Thursday, 19 December 2013

The Great Gingerbread Fiasco: Savouring the Season Linky Party 14

A few years ago, before I was married or had children, I made a giant gingerbread house one Christmas and took it to all my cousins to decorate it. They had a ball, and I remember thinking; "If I have kids one day, I'd like to do this with them."

Zoom forwards 6 years and I'm in that place; only perhaps the "idealised" Christmas traditions can at times seem a tad overwhelming. So this year, when I saw this at the Scandinavian Christmas Market up in London, it seemed to good to resist.


Yup, its a ready made Gingerbread house. All I needed to do was stick it all together. Easy, right?

Wrong.


I followed the instructions and attempted to stick it with piping hot sugar. Disaster. One of the walls broke in two as I was trying to piece it together. I was not a happy bunny!


I then proceeded to try all sorts of concoctions - icing sugar, icing sugar combined with egg white, jam. You name it, I tried it. The walls were so thin they just kept breaking on me.

In the end I gave up in frustration when the whole thing collapsed in pieces.

The problem was, I'd promised my little baking buddy a gingerbread house to decorate. And I don't like to disappoint.


And so I went back to my tried and tested, old faithful gingerbread recipe. And yes, it was 10pm and I had to do two batches and it takes an hour to bake...

But you know what? It was worth it!

So here, lovely readers, in case you are tempted to buy one of those ready made ones, is how you make real gingerbread that doesn't fall apart or collapse, or break or refuse to stick together!!

Gingerbread Recipe

6oz golden syrup
8oz margerine
8oz self-raising flour
1 heaped tsp ground ginger
1/2 tsp mixed spice
large pinch bicarb of soda
1 beaten egg
1/4 pint milk

20 x 30cm greased baking tin
Gas Mark 4 - in the middle of the oven

1) Heat syrup and fat in a pan on a low heat
2) Sift flour, spice, ginger and bicarb into a mixing bowl
3) Make a well in the middle of the flour mixture and add egg and melted fat.
4) Mix to a smooth batter with the milk, then beat thoroughly.
5) Turn into tin and bake for 50-60 minutes until well risen and firm.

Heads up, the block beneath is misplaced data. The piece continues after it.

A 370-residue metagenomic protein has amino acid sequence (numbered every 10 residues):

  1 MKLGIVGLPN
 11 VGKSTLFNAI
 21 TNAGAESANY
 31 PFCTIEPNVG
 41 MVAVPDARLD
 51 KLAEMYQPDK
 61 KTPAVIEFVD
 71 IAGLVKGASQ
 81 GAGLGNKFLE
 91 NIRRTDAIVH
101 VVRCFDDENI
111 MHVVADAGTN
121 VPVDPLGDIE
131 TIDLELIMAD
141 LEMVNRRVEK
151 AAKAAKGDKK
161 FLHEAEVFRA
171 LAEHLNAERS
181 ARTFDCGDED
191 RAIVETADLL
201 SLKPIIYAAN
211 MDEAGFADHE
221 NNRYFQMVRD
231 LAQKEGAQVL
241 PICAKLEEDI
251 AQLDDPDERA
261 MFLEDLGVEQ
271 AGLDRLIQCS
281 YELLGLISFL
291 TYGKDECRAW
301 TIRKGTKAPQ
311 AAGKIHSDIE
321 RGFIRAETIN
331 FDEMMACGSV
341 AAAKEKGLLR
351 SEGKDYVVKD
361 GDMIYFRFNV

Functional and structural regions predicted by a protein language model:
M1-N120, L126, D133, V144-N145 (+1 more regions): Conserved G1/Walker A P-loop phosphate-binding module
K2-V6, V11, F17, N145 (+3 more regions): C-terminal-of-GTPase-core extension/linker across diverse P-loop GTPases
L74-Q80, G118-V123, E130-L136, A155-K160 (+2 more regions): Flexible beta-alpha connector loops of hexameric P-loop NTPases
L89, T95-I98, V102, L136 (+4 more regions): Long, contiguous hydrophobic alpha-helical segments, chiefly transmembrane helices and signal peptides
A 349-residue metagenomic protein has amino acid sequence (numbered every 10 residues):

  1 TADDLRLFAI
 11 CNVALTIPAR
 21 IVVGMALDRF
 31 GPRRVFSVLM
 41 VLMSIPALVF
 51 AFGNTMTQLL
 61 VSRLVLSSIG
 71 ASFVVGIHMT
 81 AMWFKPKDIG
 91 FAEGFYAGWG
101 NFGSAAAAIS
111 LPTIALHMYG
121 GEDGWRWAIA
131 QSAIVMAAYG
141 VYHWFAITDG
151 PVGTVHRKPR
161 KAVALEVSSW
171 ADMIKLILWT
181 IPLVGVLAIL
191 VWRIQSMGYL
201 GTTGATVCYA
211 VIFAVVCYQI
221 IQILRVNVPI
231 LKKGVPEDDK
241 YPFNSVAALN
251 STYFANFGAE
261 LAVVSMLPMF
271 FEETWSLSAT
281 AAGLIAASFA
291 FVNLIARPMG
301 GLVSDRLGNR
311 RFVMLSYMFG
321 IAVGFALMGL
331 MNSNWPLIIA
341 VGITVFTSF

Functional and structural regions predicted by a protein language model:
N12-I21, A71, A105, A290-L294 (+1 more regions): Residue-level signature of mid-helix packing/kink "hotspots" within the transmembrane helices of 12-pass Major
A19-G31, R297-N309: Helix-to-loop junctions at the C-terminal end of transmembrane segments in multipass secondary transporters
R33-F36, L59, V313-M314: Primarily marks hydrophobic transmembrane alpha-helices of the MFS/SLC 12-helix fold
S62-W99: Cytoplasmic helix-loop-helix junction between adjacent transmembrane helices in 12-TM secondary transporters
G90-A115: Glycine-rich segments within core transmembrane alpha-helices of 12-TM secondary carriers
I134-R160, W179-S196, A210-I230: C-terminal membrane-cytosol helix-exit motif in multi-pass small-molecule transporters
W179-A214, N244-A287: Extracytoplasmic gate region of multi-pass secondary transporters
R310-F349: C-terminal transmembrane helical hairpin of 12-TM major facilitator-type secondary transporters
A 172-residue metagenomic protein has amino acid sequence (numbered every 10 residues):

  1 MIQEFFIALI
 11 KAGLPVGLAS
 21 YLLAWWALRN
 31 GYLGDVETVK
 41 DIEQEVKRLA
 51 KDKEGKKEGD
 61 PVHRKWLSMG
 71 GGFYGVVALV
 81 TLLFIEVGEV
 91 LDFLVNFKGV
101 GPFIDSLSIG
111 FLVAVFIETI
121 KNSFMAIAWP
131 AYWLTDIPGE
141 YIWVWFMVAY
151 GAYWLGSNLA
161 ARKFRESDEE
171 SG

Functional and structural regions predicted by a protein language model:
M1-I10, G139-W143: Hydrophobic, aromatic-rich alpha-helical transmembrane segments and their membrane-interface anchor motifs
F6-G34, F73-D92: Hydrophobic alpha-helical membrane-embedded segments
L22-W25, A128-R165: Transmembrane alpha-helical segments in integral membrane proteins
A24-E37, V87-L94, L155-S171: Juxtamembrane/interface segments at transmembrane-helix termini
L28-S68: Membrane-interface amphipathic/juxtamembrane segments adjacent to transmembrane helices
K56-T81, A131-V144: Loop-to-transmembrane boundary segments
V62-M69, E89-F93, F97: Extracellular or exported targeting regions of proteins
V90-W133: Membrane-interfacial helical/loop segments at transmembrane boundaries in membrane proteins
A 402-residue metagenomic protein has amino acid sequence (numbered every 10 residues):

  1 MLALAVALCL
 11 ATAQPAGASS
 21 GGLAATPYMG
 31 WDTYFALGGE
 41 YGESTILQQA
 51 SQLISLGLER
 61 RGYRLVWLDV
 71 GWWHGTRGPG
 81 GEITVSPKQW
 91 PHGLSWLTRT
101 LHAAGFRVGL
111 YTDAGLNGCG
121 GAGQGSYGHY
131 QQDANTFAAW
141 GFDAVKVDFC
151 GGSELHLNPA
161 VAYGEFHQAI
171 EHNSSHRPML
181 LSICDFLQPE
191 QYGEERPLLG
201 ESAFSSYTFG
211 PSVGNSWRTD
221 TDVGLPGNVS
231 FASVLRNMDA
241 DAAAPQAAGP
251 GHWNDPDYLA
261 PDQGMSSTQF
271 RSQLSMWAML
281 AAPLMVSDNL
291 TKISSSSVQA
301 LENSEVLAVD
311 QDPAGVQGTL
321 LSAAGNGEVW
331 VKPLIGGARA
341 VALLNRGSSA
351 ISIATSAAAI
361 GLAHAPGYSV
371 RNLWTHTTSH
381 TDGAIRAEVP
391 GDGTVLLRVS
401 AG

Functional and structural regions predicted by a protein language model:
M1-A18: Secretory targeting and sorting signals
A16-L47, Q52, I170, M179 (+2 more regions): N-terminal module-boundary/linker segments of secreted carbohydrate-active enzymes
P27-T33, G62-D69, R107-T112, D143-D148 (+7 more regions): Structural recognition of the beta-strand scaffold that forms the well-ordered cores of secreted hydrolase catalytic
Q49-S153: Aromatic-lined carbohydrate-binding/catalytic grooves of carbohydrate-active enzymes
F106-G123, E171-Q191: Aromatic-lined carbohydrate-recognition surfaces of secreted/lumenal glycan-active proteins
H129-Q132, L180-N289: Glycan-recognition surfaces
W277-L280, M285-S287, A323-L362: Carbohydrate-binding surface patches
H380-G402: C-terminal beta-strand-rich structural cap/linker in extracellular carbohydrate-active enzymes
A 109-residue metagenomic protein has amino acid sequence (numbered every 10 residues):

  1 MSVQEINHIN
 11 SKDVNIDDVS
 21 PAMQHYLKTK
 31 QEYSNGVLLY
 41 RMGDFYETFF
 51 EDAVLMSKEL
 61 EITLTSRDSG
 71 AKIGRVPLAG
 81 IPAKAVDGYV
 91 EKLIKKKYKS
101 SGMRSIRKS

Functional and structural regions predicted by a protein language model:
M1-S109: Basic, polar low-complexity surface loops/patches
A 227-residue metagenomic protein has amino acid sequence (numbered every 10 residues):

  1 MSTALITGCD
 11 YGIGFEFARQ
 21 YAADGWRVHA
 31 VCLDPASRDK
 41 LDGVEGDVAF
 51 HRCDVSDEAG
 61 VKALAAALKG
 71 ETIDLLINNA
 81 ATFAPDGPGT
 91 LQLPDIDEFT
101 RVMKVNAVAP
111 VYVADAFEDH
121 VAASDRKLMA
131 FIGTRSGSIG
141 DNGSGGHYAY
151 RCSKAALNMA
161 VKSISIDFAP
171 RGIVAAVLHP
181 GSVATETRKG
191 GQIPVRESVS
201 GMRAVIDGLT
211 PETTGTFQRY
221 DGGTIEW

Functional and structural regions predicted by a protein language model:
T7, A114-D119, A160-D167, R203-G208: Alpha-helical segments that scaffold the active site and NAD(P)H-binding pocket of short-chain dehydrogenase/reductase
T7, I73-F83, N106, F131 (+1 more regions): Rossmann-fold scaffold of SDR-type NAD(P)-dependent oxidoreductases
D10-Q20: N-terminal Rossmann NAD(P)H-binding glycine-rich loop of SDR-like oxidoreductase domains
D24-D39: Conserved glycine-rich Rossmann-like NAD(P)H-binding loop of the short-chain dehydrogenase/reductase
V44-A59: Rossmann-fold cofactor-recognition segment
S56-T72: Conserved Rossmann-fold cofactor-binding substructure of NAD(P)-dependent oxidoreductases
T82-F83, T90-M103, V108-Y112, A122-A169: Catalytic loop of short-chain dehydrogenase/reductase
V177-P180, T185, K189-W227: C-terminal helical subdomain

We then cut each rectangle into three equal smaller rectangles... stuck them with icing sugar and an egg white and secured with cocktail sticks until it had hardened...

And voila!



With the triangles I had cut off the side walls in order to make the roof slopes, we created a door and a window and stuck them on too...


We left it 12 hours to solidify, and then let the little lady loose with her Bestamor!


She had a blast, and decorated it all by herself (with a little bit of guidance at the start!)


Of course, you can choose how much, or how little, you want to plaster it in sweets! We didn't want to go too OTT! This is still 3 packs of smarties and a half pack of skittles!

Someone was extremely proud of her creation... and just couldn't help staring at it, and tentatively attempting to touch it (to cries of "NO! You'll break it!") for the rest of the evening... One happy little baker!

What Christmas activities have you been up to this week?? Join up with the linky, grab the button and go have a nosey round some other bloggers' festive fun! Its all about sharing ideas! :D Please comment on as many as you can!


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4 comments:

  1. That looks brilliant! I'm not confident enough to attempt one of these, but it does look good :)

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  2. Gingerbread houses are very difficult. My son wanted a gingerbread house cake for his birthday earlier this year, so I made one to go on top of his cake. it was good fun. He loved the finished article. I should do another one for the kids to decorate this time, they'd love it. It looks like your little one enjoyed it.

    ReplyDelete
  3. What a grat gingerbread house... and what great baking equipment! LOVE it!

    xxx

    ReplyDelete
  4. That is good! Mine ate half the sweets before they stuck them on and then the house subsided as was broken at one end!

    ReplyDelete

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